Peter J. Parish Dissertation Prize

British American Nineteenth Century Historians (BrANCH) and the Peter J. Parish Memorial Fund are pleased to announce their annual student dissertation prize for the best pieces of work on American nineteenth century history.

Call for Entries 2019

The prize will be awarded for the best dissertation (up to 15,000 words) by a currently registered undergraduate (UG) or taught postgraduate student (PGT), or by a person who received his or her undergraduate or taught postgraduate degree in 2019, at a university or equivalent institution in the UK.

The word limits exclude footnotes and bibliography. The work should offer some originality, either in its research or approach or argument, relating to the history of the United States between roughly 1789 and 1917. The value of the prize will normally be £200.

Candidates should email an electronic copy of their dissertation to becky.fraser@uea.ac.uk by the closing date, and must include a letter from an institutional representative, tutor, teacher or supervisor attesting that the candidate is registered for an undergraduate or postgraduate degree, or received the appropriate degree in 2019 (this may be emailed separately). Candidate’s names should appear only on the covering letter and letter from the institutional representative.

All dissertations will be assessed anonymously by a committee appointed by the BrANCH committee.

The closing date for submissions for the 2019 prize is 15 November 2019. The results will be announced in February 2020.

Please send essays and enquiries to:

Dr. Rebecca Fraser (becky.fraser@uea.ac.uk), Department of American Studies, University of East Anglia, Norwich, Norfolk, NR4 7TJ.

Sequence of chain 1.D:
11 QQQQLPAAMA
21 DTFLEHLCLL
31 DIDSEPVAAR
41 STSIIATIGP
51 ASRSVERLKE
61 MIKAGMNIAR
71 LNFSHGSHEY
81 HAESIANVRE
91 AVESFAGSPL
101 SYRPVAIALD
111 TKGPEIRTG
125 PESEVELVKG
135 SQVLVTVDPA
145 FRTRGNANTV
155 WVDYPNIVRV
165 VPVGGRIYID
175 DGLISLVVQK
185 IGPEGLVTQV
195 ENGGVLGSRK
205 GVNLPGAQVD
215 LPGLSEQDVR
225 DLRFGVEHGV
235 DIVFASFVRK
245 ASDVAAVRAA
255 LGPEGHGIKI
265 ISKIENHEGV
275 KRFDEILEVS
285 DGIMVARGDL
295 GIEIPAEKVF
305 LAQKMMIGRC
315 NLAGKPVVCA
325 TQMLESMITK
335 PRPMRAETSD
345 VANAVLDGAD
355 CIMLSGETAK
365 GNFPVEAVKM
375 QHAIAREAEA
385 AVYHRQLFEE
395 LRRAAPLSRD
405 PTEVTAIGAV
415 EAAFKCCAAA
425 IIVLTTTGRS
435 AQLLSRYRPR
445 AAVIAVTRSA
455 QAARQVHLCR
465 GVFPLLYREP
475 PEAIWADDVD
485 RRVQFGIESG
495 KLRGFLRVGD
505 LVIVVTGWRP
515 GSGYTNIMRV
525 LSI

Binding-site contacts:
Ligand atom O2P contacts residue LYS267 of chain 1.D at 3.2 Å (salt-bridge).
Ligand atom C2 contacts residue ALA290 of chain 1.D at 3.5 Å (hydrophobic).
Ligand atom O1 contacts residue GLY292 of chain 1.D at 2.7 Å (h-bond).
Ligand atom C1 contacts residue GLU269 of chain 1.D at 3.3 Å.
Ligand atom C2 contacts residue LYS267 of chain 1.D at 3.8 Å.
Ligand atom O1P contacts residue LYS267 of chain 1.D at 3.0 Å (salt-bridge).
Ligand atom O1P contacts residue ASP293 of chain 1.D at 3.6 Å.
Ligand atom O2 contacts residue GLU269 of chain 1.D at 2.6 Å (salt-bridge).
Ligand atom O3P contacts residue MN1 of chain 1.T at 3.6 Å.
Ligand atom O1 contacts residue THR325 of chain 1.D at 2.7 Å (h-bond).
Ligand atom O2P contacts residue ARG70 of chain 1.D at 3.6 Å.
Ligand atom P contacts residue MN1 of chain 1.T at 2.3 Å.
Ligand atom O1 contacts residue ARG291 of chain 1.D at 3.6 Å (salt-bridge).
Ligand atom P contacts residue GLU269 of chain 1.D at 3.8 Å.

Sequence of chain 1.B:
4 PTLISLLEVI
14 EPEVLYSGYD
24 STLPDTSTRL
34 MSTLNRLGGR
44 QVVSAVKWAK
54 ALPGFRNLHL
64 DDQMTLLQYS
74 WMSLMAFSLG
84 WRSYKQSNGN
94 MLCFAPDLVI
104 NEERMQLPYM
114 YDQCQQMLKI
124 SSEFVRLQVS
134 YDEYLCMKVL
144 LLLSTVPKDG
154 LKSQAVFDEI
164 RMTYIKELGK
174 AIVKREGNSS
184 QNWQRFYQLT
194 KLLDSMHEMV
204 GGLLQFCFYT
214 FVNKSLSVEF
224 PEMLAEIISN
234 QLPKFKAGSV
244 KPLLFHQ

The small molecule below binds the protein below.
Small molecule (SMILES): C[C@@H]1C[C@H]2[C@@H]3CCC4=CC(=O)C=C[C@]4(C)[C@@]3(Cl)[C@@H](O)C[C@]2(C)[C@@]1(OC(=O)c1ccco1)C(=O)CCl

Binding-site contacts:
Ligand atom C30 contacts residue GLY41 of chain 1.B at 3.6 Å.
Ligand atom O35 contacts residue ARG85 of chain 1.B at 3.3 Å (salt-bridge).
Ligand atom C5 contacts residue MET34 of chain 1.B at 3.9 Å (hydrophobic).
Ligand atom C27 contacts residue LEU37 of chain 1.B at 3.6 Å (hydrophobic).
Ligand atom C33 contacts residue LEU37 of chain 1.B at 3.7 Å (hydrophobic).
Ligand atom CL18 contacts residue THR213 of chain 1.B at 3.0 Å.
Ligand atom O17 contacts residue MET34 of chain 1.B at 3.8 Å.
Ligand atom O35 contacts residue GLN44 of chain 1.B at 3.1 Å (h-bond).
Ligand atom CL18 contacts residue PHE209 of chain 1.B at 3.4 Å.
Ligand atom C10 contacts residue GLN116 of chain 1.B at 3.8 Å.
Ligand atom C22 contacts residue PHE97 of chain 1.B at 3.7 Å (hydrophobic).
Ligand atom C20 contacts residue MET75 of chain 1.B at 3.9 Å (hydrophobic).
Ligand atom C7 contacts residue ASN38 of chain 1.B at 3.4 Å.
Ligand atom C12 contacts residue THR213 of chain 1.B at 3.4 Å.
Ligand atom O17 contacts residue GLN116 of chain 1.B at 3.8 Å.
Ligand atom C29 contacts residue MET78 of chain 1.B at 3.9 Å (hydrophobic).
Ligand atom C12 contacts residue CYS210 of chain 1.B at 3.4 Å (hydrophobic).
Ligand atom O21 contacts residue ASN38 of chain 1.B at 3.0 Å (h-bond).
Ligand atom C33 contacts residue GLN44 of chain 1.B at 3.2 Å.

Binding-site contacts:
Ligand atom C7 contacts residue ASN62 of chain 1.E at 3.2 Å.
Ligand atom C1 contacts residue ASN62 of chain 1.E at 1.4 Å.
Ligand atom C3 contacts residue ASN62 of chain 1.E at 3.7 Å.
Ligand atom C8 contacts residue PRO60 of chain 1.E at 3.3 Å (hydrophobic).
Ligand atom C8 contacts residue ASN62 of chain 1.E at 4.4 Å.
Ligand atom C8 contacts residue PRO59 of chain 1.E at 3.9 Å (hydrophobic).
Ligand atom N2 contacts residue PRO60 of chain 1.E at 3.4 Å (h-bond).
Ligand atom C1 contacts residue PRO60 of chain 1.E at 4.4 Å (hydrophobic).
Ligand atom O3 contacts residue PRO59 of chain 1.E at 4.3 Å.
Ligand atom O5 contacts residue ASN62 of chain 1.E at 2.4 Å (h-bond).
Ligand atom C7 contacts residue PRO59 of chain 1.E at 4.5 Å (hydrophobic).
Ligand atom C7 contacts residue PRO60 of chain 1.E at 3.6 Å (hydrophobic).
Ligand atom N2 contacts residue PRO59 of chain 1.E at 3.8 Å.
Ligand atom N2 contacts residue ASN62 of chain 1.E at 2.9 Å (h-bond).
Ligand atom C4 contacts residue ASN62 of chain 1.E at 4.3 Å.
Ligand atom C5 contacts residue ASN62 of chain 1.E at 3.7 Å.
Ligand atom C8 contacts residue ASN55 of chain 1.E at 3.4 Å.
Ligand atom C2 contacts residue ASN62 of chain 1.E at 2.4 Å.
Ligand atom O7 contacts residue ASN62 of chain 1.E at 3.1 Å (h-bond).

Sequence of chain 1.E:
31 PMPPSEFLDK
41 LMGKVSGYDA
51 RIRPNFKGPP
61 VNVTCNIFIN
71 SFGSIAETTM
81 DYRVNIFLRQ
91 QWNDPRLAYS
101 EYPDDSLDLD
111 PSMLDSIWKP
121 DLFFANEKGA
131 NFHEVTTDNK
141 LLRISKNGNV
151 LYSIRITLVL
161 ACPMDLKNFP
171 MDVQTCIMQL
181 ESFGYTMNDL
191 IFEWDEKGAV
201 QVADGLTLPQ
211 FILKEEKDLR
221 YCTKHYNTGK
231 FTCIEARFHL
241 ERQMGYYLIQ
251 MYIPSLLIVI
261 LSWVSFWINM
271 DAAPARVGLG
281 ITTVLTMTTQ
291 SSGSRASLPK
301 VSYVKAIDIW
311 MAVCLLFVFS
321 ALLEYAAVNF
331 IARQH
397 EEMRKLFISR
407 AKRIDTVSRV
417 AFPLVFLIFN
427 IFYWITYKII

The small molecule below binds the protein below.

Past Winners

  • 2018: Guy Levy (QMUL), ‘Inheritance Law and Social Identities in Late-Nineteenth Century Massachusetts.’
  • 2017: Benjamin Wild (Exeter), ‘”Goldbugs” versus “Silverites”: The Transatlantic Battle over the Fabric of the Global Economy, 1892-1898’
  • 2016: Katherine Birkbeck (UCL), ‘Soldiering in the Northern Imagination’.
  • 2015: Katherine Cassels (Southampton), ‘”A deed of the deepest atrocity”: Perceptions of romance homicide in nineteenth-century America’
  • 2014: William Brown (Oxford), ‘Shaking the Visible Hand: The Montana Improvement Company Timber Suits and the Culture of Lobbying, 1882-1917’ and Laura Kendall (Warwick),‘“At Christmas Santa Claus found his way to the Quarters”: A Study into Christmas Gift Giving on the Antebellum Southern Plantation’ (joint winners)
  • 2013: Robin Bates (Newcastle), ‘“The Ideal Home of the South”: The R. E. Lee Camp Soldiers’ Home and the development of Confederate Welfare’
  • 2012: Henrik Mathiesen (Queen Mary), ‘Foreigners in the West: Norwegian-Americans and Belonging, ca. 1830-1860’
  • 2011: Katherine Reed (Manchester), ‘American Civil War Graffiti (1861-1865): Conflict, Identity and Testimony’
  • 2010: Daniel Hale (Reading), ‘”Persons of Greatest Credit”: Executive Clemency in Texas, 1849-1865’
  • 2009: Joshua Matz (Oxford), ‘The Power to Embody Ghosts: Historical Theory, Practice and Pedagogy in the USA 1870-1914’
  • 2008: John Harris (Queens University Belfast), ‘An argument in proof of human depravity: the human story of the Echo Africans’
  • 2007: David Sim (Oxford), ‘The Peace Policy of Ulysses S. Grant’
  • 2006: Peter Dalton (Newcastle) Sylvania Association

 

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